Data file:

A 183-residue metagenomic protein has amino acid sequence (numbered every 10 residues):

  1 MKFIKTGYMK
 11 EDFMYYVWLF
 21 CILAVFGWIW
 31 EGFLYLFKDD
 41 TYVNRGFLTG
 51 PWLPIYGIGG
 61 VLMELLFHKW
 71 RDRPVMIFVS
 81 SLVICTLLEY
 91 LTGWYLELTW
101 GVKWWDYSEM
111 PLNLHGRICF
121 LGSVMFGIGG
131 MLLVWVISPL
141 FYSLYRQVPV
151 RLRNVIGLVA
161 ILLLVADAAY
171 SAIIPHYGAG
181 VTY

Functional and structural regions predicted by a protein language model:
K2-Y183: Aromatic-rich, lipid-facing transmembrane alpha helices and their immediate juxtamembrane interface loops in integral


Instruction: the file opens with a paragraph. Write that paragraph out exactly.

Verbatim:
A 183-residue metagenomic protein has amino acid sequence (numbered every 10 residues):